Twitter announced last month that the platform would stop using SMS-based two-factor authentication for all those who haven’t subscribed to Twitter Blue. As a result, users who keep their accounts safe via SMS messages will no longer have the extra layer of security unless they are willing to pay Twitter $8 per month. Two-factor authentication requires users to enter their passwords and then enter an SMS-delivered authentication code to log into their accounts. This method helps people maintain the safety of their Twitter accounts by making things significantly more difficult for someone who steals your account passwords.
Changing the 2FA method
Twitter has stated that the current SMS 2FA method is being misused and abused by bad actors, costing the company close to $60 million annually. Some experts support this new action taken by the company. They believe that the current method has many limitations, and removing it as a free option will only add benefits to the user’s security. This is due to outsiders easily tracking and intercepting SMS with various hacking methods or by stealing their targets’ phone numbers. However, some have also criticized Elon Musk and the company, claiming that it is only a poor technique to get more blue tick users and to increase Twitter’s revenue.
Effective March 20, 2023, only Twitter Blue subscribers will be able to use text messages as their two-factor authentication method. Other accounts can use an authentication app or security key for 2FA. Learn more here:https://t.co/wnT9Vuwh5n
— Twitter Support (@TwitterSupport) February 18, 2023
According to Twitter’s Account Security report conducted last year, only 2.6% of active Twitter users had the 2FA method activated. Of those, a vast majority (74.4%) used SMS as their form of authentication. Although SMS authentication is behind a paywall, users can still use third-party apps or a security key to authenticate their Twitter log-ins at no cost. The company has revealed in its latest blog post that the new change will be introduced on March 20. Several other experts also claim that Twitter’s new policy change has a high probability of causing confusion among users by not giving them adequate time to study the overall situation.
Securing your Twitter account
It only takes a few minutes to change your 2FA settings. First, visit the settings and support menu, either on the desktop site or the Twitter app. Then, choose “Security and account access.” From there, proceed to the security menu and follow the given instructions to get access to the 2FA page. If users attempt to add SMS as a 2FA option without subscribing to Twitter Blue, they will be requested to choose a third-party authenticator app or security key.
For mobile users, the best and most straightforward way to set up 2FA will be with the help of third-party apps like Google Authenticator, Duo Mobile, and Twilio Aunty. After installing any of these, open your Twitter account and visit the settings option, followed by “Security and account access.” Head to the security menu, follow the instructions to reach 2FA and choose the authentication app. The final step will be to enter your password correctly and then click confirm to proceed.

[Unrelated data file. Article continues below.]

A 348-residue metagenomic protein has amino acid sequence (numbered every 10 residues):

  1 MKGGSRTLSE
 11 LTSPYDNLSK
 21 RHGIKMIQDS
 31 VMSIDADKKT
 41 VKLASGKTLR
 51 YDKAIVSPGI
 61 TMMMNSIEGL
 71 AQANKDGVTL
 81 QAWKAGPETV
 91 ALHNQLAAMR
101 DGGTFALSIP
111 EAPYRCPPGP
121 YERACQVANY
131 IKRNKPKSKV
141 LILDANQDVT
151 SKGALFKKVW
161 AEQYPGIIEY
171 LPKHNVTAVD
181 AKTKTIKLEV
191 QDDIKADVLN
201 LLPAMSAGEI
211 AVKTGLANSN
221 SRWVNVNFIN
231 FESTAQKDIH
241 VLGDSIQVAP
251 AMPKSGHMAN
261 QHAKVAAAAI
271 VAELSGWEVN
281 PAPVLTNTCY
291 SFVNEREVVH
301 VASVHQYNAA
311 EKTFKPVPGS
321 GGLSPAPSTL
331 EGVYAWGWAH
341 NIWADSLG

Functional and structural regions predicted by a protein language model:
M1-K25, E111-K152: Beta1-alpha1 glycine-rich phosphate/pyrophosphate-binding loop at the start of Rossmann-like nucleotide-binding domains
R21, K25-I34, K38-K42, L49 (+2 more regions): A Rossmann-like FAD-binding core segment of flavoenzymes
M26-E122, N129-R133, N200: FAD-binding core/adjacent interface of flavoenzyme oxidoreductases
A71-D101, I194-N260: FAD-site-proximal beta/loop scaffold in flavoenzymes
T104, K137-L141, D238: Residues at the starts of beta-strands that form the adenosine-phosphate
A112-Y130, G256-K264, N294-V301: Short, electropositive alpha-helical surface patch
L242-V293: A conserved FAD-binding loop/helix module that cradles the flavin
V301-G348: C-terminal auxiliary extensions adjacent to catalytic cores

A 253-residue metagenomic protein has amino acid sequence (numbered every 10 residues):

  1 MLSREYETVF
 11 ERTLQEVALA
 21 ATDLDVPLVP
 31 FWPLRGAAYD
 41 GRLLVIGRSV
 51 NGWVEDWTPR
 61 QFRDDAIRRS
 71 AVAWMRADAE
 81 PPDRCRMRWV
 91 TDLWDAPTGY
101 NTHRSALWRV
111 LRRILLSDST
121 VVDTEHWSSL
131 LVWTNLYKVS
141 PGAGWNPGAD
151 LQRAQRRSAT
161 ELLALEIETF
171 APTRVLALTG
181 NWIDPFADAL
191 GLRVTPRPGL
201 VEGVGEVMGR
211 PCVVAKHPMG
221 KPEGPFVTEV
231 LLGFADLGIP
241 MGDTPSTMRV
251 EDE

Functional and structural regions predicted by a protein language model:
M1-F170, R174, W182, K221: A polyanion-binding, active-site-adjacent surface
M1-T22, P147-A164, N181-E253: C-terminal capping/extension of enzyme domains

5 days until Twitter auto unenrolls users who haven’t paid from the SMS 2FA that they enabled on their account. Yes, SMS 2FA users could switch to app-based MFA (or security key), but many won’t because they don’t care to, aren’t aware, or aren’t sure what this is all about. https://t.co/VkAiZZaARv pic.twitter.com/l9q8eubOQy
— Rachel Tobac (@RachelTobac) March 16, 2023
Apart from these, one of the safest approaches to logging into your accounts is by using a security key, like a Google Titan or Yubikey. These are physical devices with USB or NFC connectivity that should be plugged into a system to automatically respond to 2FA requests and log you into your account.
The company has not yet given a clear explanation regarding those users who don’t disable the SMS two-factor before the given deadline. Some state that users will be logged out of their accounts if they don’t disable 2FA before March 20. According to Twitter’s blog post, users who do not make the necessary changes before the deadline will only have their 2FA method disabled.
Overall, the new change introduced by Elon Musk and the company looks like a misguided strategy that will possibly lead to more harm than good. While there is still some confusion, most users believe that if they don’t take the necessary steps to activate their security, nothing will probably happen; Twitter will continue to function as usual. However, not adding security layers could possibly lead to Twitter accounts being hacked or at least being an easier target. Hence, every user who cares about their Twitter account will now have to reconsider their strategy and should try to add other security alternatives to make their account safe and secure.
Photo credit: The feature image is symbolic and has been done by Nicoleta Ionescu.